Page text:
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How to tackle the shortage of US academic nursing staff

As student demand increases, a greater emphasis on flexibility, mentorship and career progression is needed to recruit and retain the nurses that American faculties need
Lecture theatre with lecturer before students

As student demand increases, a greater emphasis on flexibility, mentorship and career progression is needed to recruit and retain the nurses that American faculties need

The insufficient number of doctoral-prepared nurses available for faculty positions, especially those with the secure employment agreements associated with tenure, should be considered a national crisis.

According to the American Association of Colleges of Nursing (AACN), nursing schools have limited the number of students admitted to baccalaureate and graduate programmes due to a lack of faculty staff. The AACN also notes the increasing number of faculty vacancies, with almost 93% of the vacancies requiring or preferring a doctoral degree.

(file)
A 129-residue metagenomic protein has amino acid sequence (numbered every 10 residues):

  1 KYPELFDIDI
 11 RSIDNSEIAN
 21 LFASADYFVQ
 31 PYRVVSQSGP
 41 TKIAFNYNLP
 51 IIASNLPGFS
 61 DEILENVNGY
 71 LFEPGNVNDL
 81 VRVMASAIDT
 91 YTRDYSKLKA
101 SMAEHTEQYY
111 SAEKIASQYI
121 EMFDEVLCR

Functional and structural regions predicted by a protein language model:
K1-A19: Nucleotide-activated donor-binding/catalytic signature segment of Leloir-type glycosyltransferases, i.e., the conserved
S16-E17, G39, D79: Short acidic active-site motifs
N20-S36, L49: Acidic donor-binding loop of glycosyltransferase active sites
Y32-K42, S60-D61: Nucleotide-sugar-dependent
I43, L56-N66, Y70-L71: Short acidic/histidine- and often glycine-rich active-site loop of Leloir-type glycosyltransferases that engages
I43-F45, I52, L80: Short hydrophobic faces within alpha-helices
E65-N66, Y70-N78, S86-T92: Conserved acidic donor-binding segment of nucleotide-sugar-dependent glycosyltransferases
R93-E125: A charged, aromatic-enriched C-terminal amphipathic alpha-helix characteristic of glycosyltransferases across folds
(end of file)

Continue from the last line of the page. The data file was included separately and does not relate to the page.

Demand outstrips supply

The growing number of faculty vacancies is not driven only by increasing faculty retirements, an increasingly competitive job market, a shortage of nurses at doctoral level and the fact that such nurses

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